Robustness testing analyses the uncertainty of models and tests whether the estimated effects of interest are sensitive to changes in model specifications (Neumayer and Plümper 2017). The main idea is that uncertainty decreases if the robustness test models find the same or similar effects or point estimates from the analysis. Robustness checks become a methodological tool for increasing the validity of inferences (Neumayer and Plümper 2017).

Robustness testing consists of four steps. First, the optimal specification must be defined, which becomes the baseline model. Thereafter, potentially arbitrary assumptions about the baseline model must be identified because they could be potentially replaced by alternative model specifications. The alternative model specifications are changed in their assumptions, one at a time, and these are called the robustness test models. The estimated effects of the alternative model specification are compared with the estimated effects of the baseline model. This indicates the degree of robustness in terms of how much baseline and alternative models coincide with each other (Neumayer and Plümper 2017).

The types of robustness tests conducted in this paper are structured permutation tests and model variation tests (Neumayer and Plümper 2017). Structured permutation tests change specification assumptions repeatedly (such as sensitivity tests). Changes in the specification are not random variations but based on a rule on how much a parameter may be increased/decreased. The structured permutation tests can indicate how much a model specification has to change before the effect of interest becomes not valid, i.e. the boundaries of the observed effects in the baseline model (Neumayer and Plümper 2017).

Model variation tests change one model specification assumptions (such as about operationalisation or sample selection) and replace it with an alternative assumption. The model variation test is perhaps more suited when assessing model uncertainty with fewer discrete plausible alternatives (Neumayer and Plümper 2017).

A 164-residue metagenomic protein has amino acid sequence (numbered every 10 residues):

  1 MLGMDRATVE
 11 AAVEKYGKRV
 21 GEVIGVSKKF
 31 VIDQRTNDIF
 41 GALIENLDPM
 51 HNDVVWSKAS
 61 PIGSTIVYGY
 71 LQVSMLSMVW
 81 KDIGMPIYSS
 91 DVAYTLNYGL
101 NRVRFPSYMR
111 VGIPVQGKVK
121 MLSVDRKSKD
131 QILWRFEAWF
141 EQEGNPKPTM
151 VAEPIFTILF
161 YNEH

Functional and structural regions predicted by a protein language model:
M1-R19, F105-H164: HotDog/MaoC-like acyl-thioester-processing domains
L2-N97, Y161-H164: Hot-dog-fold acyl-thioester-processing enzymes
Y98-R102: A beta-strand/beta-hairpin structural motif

fsQCA does a structured permutation test by conducting a sensitivity analysis of key parameters when performing a fsQCA. As the researcher’s choices affect the analysis and results, it is important to verify that the identified effects are not arbitrary upon researcher choices. Panel data regression uses a model variation test by changing sample selection (from unbalanced to balanced panel data set), and specification of the independent and dependent variables. The independent variable is altered by changing how WCM is operationalised. The dependent variable is operationalised as a form of liquidity measure rather than a profitability measure. This is based on how liquidity and profitability are two sub-dimensions of accounting-based financial performance measures. By showing the robustness across various dimensions of financial performance, it is possible to increase the validity of the financial performance concept (Neumayer and Plümper 2017).

Robustness test of fuzzy set qualitative comparative analysis

There exist several ‘best practice guides’ on fsQCA aimed at enabling researchers to add robustness to the fsQCA solutions (Ragin 2008; Bedford and Sandelin 2015; Greckhamer et al. 2018). The proposed robustness tests can be summarised as conducting sensitivity analysis on a) frequency threshold, b) consistency threshold, c) negation of outcome, and d) calibration procedure for assigning membership scores.

Table 12 summarizes the sensitivity analysis on fsQCA. The sensitivity analysis is conducted by changing one parameter at a time while holding the others constant. The intermediate solutions are reported, as these are also reported in Table 6. This makes it possible to compare solutions, as they are based on the same set-theoretic assumptions.

Table 12 Sensitivity analysis of fsQCA solution

The frequency threshold indicates the minimum frequency of empirical cases that produces the outcome of interest, to be seen as valid. The frequency threshold is changed from a minimum of three empirical cases to one. This affects the fsQCA solution minimally. This is also reflected by the almost identical solution coverage and consistency. This suggests that the viability of causal combinations of conditions remains unchanged when changing the frequency threshold.